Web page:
PuneMumbai and Pune have been among the most critical hotspots affected by the COVID-19 in India. Tells us Manojit Bose, Smart City Expert, Smart City Pune, “In Pune, the number of cases has reached around 780+, and a lot of measures are being taken by the district administration as well as by the smart city special purpose vehicle. One of the things done is that the Command and Control Centre, which was set up as part of the Smart Cities mission, is being used as a war rule. Also, with GIS, we are tracking not only patients but also quarantine cases through community surveillance, variable messaging devices, public address systems, etc. Community awareness within the people is being extensively created; we have also developed a mobile app for tracking home quarantine citizens and it is being used quite extensively. There is a mobile dispensary which has been pressed into service. A lot of flu clinics are being set up and have been operationalised to at least provide an initial check for people who may be suspected of having some flu symptoms. If there is any further requirement, people are diverted to hospitals and other places.
IndonesiaIndonesia is notably still maintaining a decent level in terms of controlling the spread of the pandemic. Briefly talking about data monitoring on the COVID-19 cases at the national level and in Jakarta, Yudhistira Nugraha, Head, Jakarta Smart City Office, tells us, “We now have more than 7,000 confirmed cases including incentive care recovery cases at the national level, and more than 3,000-3,500 cases in Jakarta. To mitigate the COVID-19, Jakarta has now established a large scale or semi lockdown restriction. This policy is carried out in coordination with the Central Government regulation through the Ministry of Health. So through this policy, the Jakarta Government has limited activities of citizen by implementing work-from-home and also learning-from-home. While there are many cases showing up in Jakarta, having said that, there is also a limitation of the cases. At the national level, we have also created an application for contacts tracing.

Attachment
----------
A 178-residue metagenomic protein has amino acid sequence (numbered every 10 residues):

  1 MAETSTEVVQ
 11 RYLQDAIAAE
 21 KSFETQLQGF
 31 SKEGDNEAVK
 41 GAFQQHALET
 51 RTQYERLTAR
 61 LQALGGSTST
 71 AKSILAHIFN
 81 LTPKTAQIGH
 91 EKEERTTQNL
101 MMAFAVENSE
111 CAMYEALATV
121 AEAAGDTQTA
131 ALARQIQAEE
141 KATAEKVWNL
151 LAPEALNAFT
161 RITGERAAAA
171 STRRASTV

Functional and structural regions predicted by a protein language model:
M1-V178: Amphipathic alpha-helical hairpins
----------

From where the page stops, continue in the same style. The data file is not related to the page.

SydneyIn Sydney, the graph curves are certainly flattening as of now. Tells us Dr. Sunil Dubey, Adjunct Faculty-University of Sydney, Institutional Advisor-Urban Innovation & Smart Cities, The University of Sydney, “Sydney is relatively very small in population. The entire state has only about 7.5 million, people which is probably not even 1/4th of some of the cities. By and large, we have about 5.2 million people in the greatest Sydney. So, our cities are relatively small. As of today, we have got about 2,976 confirmed COVID cases. This is quite a low level of confirmed cases. And, we have so far tested about 178,000 people in the city or the greater Sydney area and our numbers as for the loss of human lives is at about 33 as of now. Our biggest concern is how we contain the activities so that we can prolong the flattening of the curve for a much longer period of time. We are comfortable to say that we are managing the situation of 2,976. We haven't locked down in a very hard way unlike European cities. We still have a relative economic and business freedom to do things, so we have an advantage there because of the lower population.”
India’s smart cities using technology to tackle COVIDIn India, around April 13, we had around 10,450 confirmed cases. And now, we are at around 21,000. So we have doubled in about 10 days. Says Vikash Chandra, Smart City & PPP Expert, Smart Cities Mission, “We have kind of been able to slow down the infection; we are still not in a war-like situation. In India, there are 100 cities selected under the government’s Smart Cities mission, and for the last five years they have been having regular interactions and have become more proactive in the use of technology. There are about 45 Command and Control Centres operational in this country and each of them actually rose to this occasion and to the challenges present in the country. Each of these have become war rules and are helping in mapping confirmed cases, their contacts, their journey, the number of people they could have infected, wards for quarantine, etc. So, cities have risen to this situation and are using technology in helping people.”